Monday, March 19, 2012


An Etui (pronounced a-twee) is a pocket-sized ornamental case dating from the 18th to 19th century. These cases were made of different materials, such as silver, gold, enamel, gilt metal and tortoiseshell.

See image 1 of an 18th century Meissen style porcelain etui (image courtesy of Times Past Antiques,,gilt-banded-18th,

Image 1

Etuis had fitted interiors containing various small useful items, such as writing sets, scent bottles, knife, fork and spoon sets, and sewing accessories. Others contained just about everything.

See image 2 that shows a mid 18th century Georgian Etui Necessaire. The front and back of the tapering case is decorated with various musical instruments and foliage, on a stippled background. The interior is fitted with 11 implements, including fork, two knives, measure ruler, scissors, ivory leaves, snuff spoon, tweezers, file, and a needle threader. (Image courtesy of Louis Wine Antiques, Toronto, Canada

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See this example (image 3). It is a circa 1840 bloodletting etui with four tortoiseshell covered lancets. The instruments are known as thumb lancets due to the way in which they were held and pushed into a blood vessel! (Image courtesy of Alex Peck Medical Antiques,

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Sunday, February 19, 2012


Tea was introduced in England from China in the mid 17th century. Because tea was regarded as a precious commodity, special boxes called caddies were used to store the tea leaves. Tea caddies were made from various materials, including tortoiseshell, porcelain, carved and inlaid woods, and metals ranging from painted tin to engraved silver.

The two images below show a circa 1790 blonde tortoiseshell tea caddy with ivory and pewter stringing. It has two interior lids (images courtesy of http://www.bazaar

And below are two images of a circa 1840 rosewood sarcophagus form tea caddy on lion paw feet with two interior lids and center mixing bowl (images courtesy of http://www.bazaar

DID YOU KNOW THAT the British crown had imposed such high taxes on the importation of tea, that by the mid 18th century the duty on tea had reached 119 percent? Such heavy taxation brought a new found income for the government but soon, it also helped create a new booming industry: tea smuggling! (source:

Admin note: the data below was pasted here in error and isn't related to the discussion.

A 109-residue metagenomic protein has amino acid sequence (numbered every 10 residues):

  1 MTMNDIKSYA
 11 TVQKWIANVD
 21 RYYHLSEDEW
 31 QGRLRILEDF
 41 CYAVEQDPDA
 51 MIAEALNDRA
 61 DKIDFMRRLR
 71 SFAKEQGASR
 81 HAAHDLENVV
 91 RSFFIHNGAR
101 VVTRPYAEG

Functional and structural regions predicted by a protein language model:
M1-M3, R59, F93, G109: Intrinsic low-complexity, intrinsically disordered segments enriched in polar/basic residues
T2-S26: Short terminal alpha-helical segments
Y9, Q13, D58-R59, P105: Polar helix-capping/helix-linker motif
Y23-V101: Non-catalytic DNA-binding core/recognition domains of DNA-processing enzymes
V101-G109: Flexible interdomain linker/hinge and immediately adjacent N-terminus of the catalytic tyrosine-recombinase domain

Thursday, January 19, 2012

Tunbridge Ware

Tunbridge Ware refers to a process of inlaid wood decoration developed and made popular in the town of Tunbridge Wells in Kent, England. Although the process was developed earlier, Tunbridge Ware was most popular in the 19th century Victorian period.

The most famous makers of Tunbridge Ware were family owned businesses: Wise Family; Burrows Family; Fenner; Nye; Barton; Hollamby; Boyce, Brown & Kemp; and Tunbridge Wells Manufacturing Company.

The most popular item to be produced in this fashion was the box; e.g., tea, snuff, stamps, gloves, handkerchiefs, matches, among others. Many of the geometric patterned boxes are from the earlier part of the century while floral patterns were adapted later on.
(Sources: and

The following images are courtesy of Armherst Antiques.

Image 1 shows a dressing case with a view of Windsor Castle by George Wise, circa 1840

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Image 2 shows a writing slope/lap desk with a view of Battle Abbey Gatehouse by Henry Hollamby, circa 1870.

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DID YOU KNOW that the then young Princess (later Queen) Victoria was a frequent visitor to the town of Tunbridge Wells and used to buy articles of Tunbridge ware as gifts for her family? As gratitude to her, the town's people presented her with a specially made example: a kingwood work table (see image 3 below, courtesy of the Tunbridge Wells Museum & Art Gallery (

According to the Museum, the principal manufacturers of the time had to draw lots for the privilege of making the table.

Image 3